Maybe that’s why many of the famous sports quotes remind us to, “Keep your eye on the prize,” not “watch your opponent.” Because as you keep your focus on the goal, you’ll take the actions required to win the match.

As Samuel Smiles said,

Progress of the best kind is comparatively slow.

Great results cannot be achieved at once;
we must be satisfied to advance in life
as we walk step by step.”

And so it was with this week.

Thanks, everyone, who shared the journey with me.  I hope you can look back with a sense of pride and fulfillment for what you accomplished over the past several days.

Now, go out there and enjoy the weekend!

Whatever you are, make sure you’re looking at the future you want!

Deanna

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“The world we have created is a product of our thinking; it cannot be changed without changing our thinking” [Albert Einstein].

I’ve been thinking . . .

About the condition of the world.  And of this country. And of our state. (Today was election day.)

I’ve been reflecting . . .

On the choices I’ve made. And the possibilities around the corner. And the future stretched out ahead of me. (What will my tomorrow look like?)

I’ve been wondering . . .

About my friends who have lost jobs. And those who are about to lose jobs. And wonder what will become of all the unemployed. (Will the jobs ever return?)

I’ve been contemplating . . .

My next steps. Important decisions. If the reward is worth the risk. (Well, I’m already this far into it.)

I’ve been hoping . . .

That the outlook will be brighter. Things will come together. A spectacular intervention will save the day. (When is that white knight arriving?)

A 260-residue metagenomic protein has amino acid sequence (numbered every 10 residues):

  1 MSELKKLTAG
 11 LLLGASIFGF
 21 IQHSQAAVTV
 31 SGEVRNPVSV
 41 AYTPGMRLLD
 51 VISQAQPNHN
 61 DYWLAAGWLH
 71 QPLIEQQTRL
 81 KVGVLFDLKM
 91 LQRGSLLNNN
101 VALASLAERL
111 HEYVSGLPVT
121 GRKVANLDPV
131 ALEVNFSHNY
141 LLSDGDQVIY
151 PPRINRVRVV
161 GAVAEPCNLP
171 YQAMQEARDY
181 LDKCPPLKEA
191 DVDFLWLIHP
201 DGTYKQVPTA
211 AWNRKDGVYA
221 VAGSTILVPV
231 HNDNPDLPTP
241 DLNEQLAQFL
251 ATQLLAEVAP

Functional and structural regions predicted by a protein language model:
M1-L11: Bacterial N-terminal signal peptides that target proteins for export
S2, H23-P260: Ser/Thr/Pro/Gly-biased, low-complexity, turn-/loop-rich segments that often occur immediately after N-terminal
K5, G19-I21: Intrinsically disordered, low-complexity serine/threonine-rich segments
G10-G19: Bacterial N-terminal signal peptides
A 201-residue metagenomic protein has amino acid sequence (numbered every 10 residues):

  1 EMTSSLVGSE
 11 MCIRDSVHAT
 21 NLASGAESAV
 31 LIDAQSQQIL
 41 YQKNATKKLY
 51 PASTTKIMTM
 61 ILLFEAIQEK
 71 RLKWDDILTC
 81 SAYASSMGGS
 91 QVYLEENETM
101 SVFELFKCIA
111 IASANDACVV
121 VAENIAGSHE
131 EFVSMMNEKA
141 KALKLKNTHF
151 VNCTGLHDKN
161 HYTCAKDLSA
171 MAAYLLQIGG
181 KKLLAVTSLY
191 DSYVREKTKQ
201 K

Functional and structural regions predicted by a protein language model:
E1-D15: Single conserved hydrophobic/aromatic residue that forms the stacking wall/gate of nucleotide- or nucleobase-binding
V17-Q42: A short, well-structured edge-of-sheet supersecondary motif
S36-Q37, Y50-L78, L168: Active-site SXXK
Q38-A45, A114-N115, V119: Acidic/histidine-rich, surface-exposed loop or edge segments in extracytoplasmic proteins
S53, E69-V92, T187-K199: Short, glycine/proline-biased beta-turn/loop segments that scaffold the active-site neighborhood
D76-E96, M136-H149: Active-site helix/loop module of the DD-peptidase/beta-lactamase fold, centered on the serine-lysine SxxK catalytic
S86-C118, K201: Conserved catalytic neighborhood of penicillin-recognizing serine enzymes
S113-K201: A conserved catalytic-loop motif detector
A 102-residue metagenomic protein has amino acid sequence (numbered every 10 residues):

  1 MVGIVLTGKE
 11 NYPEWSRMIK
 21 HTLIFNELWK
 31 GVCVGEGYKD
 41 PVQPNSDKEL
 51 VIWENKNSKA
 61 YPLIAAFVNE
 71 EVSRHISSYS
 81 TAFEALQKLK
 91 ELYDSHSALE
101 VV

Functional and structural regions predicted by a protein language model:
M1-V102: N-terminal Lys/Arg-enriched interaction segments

I’ve been helping . . .

Those who need encouragement. Friends seeking a new outlook. People who need assistance getting there from here. (Too many folks are stuck.)

I’ve been reading . . .

That I never need to eat alone. That the world doesn’t owe me anything. When at all possible, Orbit the Giant Hairball. (So many books, so little time!)

I’ve been celebrating . . .

New clients for a friend. Birthdays and anniversaries. Amazing opportunities. The start of a new adventure.  (There is good news out there, if you’re willing to look for it.)

I’ve been anticipating . . .

A visit to Fallingwater. The release of a new web site. An upcoming dinner party. (I hope it’s worth the wait!)

I’ve been working . . .

On a new writing project. Reformatting resumes. Cleaning up the flower beds. (It feels good to wake up with a purpose.)

I’ve been planning . . .

Because the day is coming. The opportunity is on the way. My destiny is calling. (I can hear it!)

I’ve been thinking . . .

Well, “as long as you are going to be thinking anyway, THINK BIG” [Donald Trump].

What have you been doing?

Whatever you are, be a good one!

Deanna

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Never look down to test the ground before taking your next step; only those who keep their eye fixed on the far horizon will find their right road” [Dag Hammarskjold].

You completed the research. You spoke with the experts. You designed the plan. You assumed the risk. You gathered your confidence and made your move.

Today you are facing in the direction of your dreams. You can see your destiny way out there, in the distance. It may appear to be a little speck on the horizon to others, but in your mind it glows bright with possibility.

You take one step. And then another. Each day you make progress.  At times, the progress is simply that you didn’t move backward. Other times there are small steps. Some days there are leaps and bounds. You cannot be deterred; you keep your eye on the prize because it glows bright with possibility.

Your family cheers you on.
You write about it in your journal.
You discuss it with friends over lunch.